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House Republicans are unveiling their next short-term continuing resolution today to keep the government from shutting down on March 18. It is a three week-extension, $6 billion in cuts with no new policy riders.
Sound good? It’s not. Realize what is going on here. House Leadership unfortunately continues to be gripped by fear of a government shutdown. It is why these short-term extensions do not include any new policy riders, such as the one to deny federal funding to Planned Parenthood or to defund Obamacare. These extensions are carefully calibrated to not prompt a veto threat from the White House.
By fearing a fight that could lead to a shutdown, House Leadership is letting the White House play rope-a-dope with them. The House has spoken. It passed a long-term bill that includes $61 billion in cuts and various aforementioned riders to defund objectionable activities of the federal government. This bill was based on a promise to the American people that Republicans would make a down-payment in the face of a staggering $1.5 trillion deficit, and when the Speaker said, “Read my lips,” he was promising a real fight. Not this.
Allow me to explain what the House Republicans are doing — not that they will ever admit it.
The House Republicans leaders are scared to death of shutting down the government, never mind that a shutdown is really just a slow down.
The House Republicans leaders absolutely, unequivocally do not want a shut down. Mean time, the Democrats would love a shutdown. They remember 1995, and they remember that it was the government shutdown of 1995 that put Bill Clinton back in the driver’s seat.
While all of this is going on, we have Senate Democrat Leader Harry Reid saying we cannot defund the National Endowment of the Humanities because no one would show up at a cowboy poetry festival in Nevada.
We also have Senate Republican Saxby Chambliss now saying he’s willing to consider tax increases and unwilling to defund National Public Radio.
With the House Republicans’ unwillingness to shut down the government, they’ve out negotiated themselves. But the leadership and its inability to effectively whip its own freshman means the leadership needs a plan to scare the beejeezus out of Freshman Republicans. That plan requires a three week continuing resolution.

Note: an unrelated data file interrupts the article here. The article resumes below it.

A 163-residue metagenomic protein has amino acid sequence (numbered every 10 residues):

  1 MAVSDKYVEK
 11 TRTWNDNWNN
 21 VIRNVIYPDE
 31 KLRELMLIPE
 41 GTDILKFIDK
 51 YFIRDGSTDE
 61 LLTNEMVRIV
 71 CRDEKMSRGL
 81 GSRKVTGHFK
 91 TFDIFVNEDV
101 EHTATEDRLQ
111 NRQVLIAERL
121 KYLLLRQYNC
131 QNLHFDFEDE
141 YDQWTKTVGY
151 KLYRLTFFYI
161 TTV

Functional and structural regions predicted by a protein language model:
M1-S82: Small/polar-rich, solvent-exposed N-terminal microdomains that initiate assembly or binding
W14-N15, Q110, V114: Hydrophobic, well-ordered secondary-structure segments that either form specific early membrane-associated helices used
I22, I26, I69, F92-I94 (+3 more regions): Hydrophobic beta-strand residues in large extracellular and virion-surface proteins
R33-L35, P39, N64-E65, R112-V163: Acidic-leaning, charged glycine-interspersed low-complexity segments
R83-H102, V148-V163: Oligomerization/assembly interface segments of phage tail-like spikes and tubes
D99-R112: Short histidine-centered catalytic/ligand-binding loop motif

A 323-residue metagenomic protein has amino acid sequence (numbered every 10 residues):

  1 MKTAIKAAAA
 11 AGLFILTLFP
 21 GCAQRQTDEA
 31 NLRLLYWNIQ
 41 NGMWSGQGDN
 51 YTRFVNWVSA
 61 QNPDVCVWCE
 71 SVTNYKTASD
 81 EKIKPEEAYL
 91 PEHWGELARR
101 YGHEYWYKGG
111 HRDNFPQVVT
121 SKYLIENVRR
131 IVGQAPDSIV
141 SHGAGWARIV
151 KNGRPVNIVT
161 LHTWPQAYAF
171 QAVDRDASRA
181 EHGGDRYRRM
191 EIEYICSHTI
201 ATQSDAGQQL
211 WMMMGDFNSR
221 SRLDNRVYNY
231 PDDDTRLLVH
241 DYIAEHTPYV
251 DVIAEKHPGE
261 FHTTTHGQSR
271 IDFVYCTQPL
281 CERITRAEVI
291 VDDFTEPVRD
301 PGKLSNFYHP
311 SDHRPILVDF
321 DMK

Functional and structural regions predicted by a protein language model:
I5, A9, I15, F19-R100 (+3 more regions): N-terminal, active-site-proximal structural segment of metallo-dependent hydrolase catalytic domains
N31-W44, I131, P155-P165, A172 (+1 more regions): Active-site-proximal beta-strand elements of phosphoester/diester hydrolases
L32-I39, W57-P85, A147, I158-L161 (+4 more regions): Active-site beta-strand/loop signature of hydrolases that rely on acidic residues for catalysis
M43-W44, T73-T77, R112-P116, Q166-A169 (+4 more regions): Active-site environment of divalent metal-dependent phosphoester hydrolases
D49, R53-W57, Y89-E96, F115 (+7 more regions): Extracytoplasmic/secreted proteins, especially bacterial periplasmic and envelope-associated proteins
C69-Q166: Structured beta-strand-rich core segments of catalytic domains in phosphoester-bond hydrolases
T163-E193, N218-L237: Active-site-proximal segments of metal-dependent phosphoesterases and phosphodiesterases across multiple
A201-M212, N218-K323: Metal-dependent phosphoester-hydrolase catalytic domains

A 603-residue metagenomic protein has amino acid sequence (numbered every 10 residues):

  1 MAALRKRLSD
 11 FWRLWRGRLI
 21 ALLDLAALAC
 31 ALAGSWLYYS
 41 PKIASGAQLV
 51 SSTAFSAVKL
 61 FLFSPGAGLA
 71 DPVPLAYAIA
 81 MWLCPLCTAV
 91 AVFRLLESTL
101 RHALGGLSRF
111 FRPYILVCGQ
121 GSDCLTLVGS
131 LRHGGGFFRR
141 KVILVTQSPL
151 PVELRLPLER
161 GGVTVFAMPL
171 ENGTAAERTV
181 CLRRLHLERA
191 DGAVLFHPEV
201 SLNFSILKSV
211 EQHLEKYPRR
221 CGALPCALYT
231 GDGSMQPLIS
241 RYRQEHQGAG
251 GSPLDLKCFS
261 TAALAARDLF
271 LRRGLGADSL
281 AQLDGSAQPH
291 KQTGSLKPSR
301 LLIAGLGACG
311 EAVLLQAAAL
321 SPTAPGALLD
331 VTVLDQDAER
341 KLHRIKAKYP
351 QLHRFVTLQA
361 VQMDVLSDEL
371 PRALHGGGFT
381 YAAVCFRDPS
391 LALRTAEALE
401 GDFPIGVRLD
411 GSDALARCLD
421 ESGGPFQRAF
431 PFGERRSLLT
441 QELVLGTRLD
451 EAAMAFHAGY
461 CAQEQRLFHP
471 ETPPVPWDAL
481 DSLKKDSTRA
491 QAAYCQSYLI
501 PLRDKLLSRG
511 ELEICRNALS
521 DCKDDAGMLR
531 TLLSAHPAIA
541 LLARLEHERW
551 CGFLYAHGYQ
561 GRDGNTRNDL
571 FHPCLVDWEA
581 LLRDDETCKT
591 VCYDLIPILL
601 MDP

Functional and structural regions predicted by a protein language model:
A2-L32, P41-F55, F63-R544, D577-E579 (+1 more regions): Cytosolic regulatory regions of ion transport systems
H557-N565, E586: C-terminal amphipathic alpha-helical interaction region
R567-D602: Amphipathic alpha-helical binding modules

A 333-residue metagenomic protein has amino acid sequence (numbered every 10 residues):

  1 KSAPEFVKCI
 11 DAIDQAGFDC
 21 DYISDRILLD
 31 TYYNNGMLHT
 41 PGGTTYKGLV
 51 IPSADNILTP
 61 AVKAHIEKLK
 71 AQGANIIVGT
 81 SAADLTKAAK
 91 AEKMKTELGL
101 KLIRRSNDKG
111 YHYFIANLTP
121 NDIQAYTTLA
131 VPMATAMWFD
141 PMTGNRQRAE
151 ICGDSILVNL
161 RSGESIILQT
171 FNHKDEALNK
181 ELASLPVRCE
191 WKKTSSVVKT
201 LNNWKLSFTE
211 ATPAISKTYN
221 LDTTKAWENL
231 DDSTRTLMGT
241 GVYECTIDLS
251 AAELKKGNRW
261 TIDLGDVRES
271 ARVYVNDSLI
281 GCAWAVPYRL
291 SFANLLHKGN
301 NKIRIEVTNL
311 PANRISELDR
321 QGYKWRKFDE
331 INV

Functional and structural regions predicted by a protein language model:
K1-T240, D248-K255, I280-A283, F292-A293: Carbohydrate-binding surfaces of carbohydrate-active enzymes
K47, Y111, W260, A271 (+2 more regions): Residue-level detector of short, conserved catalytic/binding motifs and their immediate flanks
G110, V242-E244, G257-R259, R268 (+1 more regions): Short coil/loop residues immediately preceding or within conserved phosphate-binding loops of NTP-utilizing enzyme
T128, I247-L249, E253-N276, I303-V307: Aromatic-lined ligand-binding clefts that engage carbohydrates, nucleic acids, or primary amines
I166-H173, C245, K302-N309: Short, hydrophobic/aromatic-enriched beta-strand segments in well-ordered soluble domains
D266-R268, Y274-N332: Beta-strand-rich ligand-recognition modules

Let me tell you why.
Wednesday the House will consider another Continuing Resolution. Including language to defund ObamaCare is our opportunity to stop the flow of funds to ObamaCare once and for all. Our suggested language is, “Notwithstanding any other provision of law, none of the funds made available by this or any previous Act with respect to any fiscal year may be used to carry out the provisions of Public Law 111-148, Public Law 111-152, or any amendment made by either such Public Law.”
Heritage Action for America (my employer), Club for Growth, and Family Research Council released a joint statement announcing their opposition to the three-week continuing resolution on floor of the House of Representatives next week, and their decision to “key vote” the extension on their respective scorecards. In doing so, they joined Mark Levin, Erick Erickson, and others, who are calling for conservatives to step up and lead by blocking this legislation.
Freshman Rep. Tim Huelskamp of Kansas just answered that call. In a bold statement late last night, Huelskamp announced his opposition to the short-term resolution.
On Friday, in its continuing attempt to hand over the American workplace to union bosses at all costs, the union-controlled National Labor Relations Board has thrown employees’ rights under the bus once again. This time, however, the NLRB’s obedience to union bosses could cause employees to get hurt.
It would seem that loyalty to their union masters take precedence over loyalty to the people of Wisconsin. From a contemptible letter written to M&I Bank threatening a boycott:
“The undersigned groups would like your company to publicly oppose Governor Walker’s efforts to virtually eliminate collective bargaining for public employees in Wisconsin. While we appreciate that you may need some time to consider this request, we ask for your response by March 17. In the event that you do not respond to this request by that date, we will assume that you stand with Governor Walker and against the teachers, nurses, police officers, fire fighters, and other dedicated public employees who serve our communities.
“In the event that you cannot support this effort to save collective bargaining, please be advised that the undersigned will publicly and formally boycott the goods and services provided by your company.”
Now, this would not be a contemptible letter if it were signed by members of private sector unions. Private sector unions work in trades, and they have the right to make informed business choices (and even uninformed ones). But public sector union members are supposedly public servants – and they are expected to avoid even the hint of impropriety in their labor disputes.
The White House Blog, in a post entitled “Expanding Safe and Responsible Energy Production”, lays out the case for the Obama Administration as a long-time supporter of domestic oil and gas:
“One area where we have focused our efforts since the start of the administration – long before this current spike – is increasing responsible domestic energy production – including oil and gas. In fact, oil production last year rose to its highest level since 2003. From 2008 to 2010, oil production from the Outer Continental Shelf increased more than a third – from 446 million barrels in 2008 to an more than 600 million barrels of estimated production in 2010.”
Have these people no shame? (Note: Rhetorical question.)